New Turkey Bank Chief Keeps Precarious Grip on Market Approvalby , , and
Centikaya appointment eases concerns over political pressure
Turkish bond rally helped by emerging markets lift from Fed
Turkey’s new central bank chief faces an early challenge when he starts work on Tuesday: convincing investors he can defend monetary policy from government meddling.
The nomination last week of Murat Cetinkaya, a deputy to the outgoing Erdem Basci, helped send Turkish bonds up the most in emerging markets outside Brazil, while the cost of insuring the country’s debt against default fell to a one-month low. Yet Aberdeen Asset Management, which oversees about $85 billion of developing-world assets, was among investors urging caution.
Persistent attempts by President Recep Tayyip Erdogan and other senior government officials to strong-arm the central bank into cutting interest rates and pursue growth over targeting inflation have rattled markets for two years. That risk hasn’t disappeared.
“Cetinkaya’s ability to withstand this pressure is the biggest unknown,” Atilla Yesilada, an Istanbul-based economist at emerging-markets research company Globalsource Partners Inc., said by e-mail.
Turkish government bonds surged last week with the yield on 10-year notes dropping 57 basis points over the five days to Friday, the most since October. The appointment from within the central bank has helped alleviate investor concern the government would put a political yes man in charge of monetary policy.
The coming weeks will reveal how much of the current buoyancy in Turkish markets reflects investor endorsement of the new governor, and how much comes from a broad rally in riskier assets.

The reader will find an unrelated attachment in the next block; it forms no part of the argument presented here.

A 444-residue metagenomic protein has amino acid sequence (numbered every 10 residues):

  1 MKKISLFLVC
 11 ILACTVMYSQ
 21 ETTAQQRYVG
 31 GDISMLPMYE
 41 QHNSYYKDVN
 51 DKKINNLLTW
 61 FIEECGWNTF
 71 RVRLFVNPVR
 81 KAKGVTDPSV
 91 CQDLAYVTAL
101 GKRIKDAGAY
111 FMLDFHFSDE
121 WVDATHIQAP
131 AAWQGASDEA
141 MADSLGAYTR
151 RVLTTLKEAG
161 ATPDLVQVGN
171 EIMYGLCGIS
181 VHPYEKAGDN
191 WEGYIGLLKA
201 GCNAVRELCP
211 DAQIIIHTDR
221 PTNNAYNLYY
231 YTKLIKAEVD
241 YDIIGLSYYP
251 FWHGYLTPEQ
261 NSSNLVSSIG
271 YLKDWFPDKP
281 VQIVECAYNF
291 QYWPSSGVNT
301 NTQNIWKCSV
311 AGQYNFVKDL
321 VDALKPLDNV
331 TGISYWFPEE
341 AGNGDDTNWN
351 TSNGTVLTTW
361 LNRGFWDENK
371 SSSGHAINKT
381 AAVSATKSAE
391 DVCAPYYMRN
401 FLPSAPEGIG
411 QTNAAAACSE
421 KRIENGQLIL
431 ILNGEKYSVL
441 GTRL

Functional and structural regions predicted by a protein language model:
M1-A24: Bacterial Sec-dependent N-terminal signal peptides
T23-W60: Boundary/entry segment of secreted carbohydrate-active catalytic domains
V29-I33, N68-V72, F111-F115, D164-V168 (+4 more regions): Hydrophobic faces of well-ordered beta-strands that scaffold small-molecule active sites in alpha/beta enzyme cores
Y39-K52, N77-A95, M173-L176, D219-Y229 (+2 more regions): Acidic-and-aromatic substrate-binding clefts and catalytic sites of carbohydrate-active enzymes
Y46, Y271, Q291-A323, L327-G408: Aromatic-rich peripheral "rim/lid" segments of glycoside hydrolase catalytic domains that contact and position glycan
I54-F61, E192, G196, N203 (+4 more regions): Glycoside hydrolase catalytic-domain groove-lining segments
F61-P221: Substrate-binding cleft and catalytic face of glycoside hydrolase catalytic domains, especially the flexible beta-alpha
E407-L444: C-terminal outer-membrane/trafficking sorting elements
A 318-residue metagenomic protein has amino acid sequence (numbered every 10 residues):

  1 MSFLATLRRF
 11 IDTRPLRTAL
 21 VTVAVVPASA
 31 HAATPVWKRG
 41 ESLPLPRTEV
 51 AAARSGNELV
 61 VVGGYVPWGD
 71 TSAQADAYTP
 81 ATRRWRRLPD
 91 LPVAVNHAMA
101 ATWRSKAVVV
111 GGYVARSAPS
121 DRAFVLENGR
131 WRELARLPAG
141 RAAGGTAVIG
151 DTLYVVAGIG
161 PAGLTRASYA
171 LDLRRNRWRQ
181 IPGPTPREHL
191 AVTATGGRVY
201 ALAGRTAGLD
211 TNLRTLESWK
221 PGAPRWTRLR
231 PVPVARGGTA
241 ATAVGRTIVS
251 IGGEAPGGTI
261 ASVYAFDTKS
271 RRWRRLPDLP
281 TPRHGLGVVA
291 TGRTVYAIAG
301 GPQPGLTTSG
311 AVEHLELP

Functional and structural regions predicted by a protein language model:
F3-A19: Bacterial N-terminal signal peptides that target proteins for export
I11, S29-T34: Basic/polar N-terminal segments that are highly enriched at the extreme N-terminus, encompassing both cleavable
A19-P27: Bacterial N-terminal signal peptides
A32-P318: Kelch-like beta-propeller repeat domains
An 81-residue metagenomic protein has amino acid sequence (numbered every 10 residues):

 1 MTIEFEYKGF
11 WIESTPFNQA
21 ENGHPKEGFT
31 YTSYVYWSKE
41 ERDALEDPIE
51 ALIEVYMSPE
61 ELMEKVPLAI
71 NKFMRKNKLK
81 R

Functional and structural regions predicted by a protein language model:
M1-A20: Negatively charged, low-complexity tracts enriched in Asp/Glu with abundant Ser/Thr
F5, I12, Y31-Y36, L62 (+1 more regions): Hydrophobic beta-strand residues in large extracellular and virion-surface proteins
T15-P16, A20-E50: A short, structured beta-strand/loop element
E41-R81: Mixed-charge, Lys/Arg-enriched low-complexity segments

"We have to wait to see what he will deliver," said Viktor Szabo, who helps oversee $11 billion of emerging-market debt, including Turkish bonds, at Aberdeen in London. "Let’s not forget that it is a risk-on world now."
For now, Cetinkaya’s honeymoon period on the markets continues, helped by an upward trajectory across developing countries on account of Federal Reserve Chair Janet Yellen’s hesitancy in raising interest rates.
“Perhaps the new governor should buy Janet Yellen a drink the next time they meet,” Nigel Rendell, a senior analyst at Medley Global Advisors LLC in London.
Investors may not have to wait long before Cetinkaya’s ability to control policy is tested amid conflicting demands.
Just this month, Turkey’s Economy Minister Mustafa Elitas said the central bank should lower borrowing costs “radically." At the same time, inflation will probably accelerate to 8.5 percent by year-end, according to the median estimate of 24 analysts polled by Bloomberg, up from 7.5 percent in March, well ahead of a 5 percent target in place since 2012.
As Turkish bonds gained, the lira fell for a second week, suggesting to Aberdeen’s Szabo that the new governor will maintain his predecessor’s bias against tightening policy. The currency swung between gains and losses on Monday, trading 0.1 percent higher at 2.8533 per dollar as of 1:13 p.m. in Istanbul.
The central bank lowered interest rates for the first time in 13 months in March, and the cross-currency swap market is pricing another 50 basis-point cut to the upper end of the interest-rate corridor over the next two months.
Maarten-Jan Bakkum, senior emerging-markets strategist at NN Investment Partners which manages assets of 187 billion euros ($211 billion), said he is waiting to see how Cetinkaya performs before making strategic decisions on Turkey.
"He is a young guy," Bakkum said of the governor, who was born in 1976. "Hopefully he can deal with the increasing political pressures on monetary policy."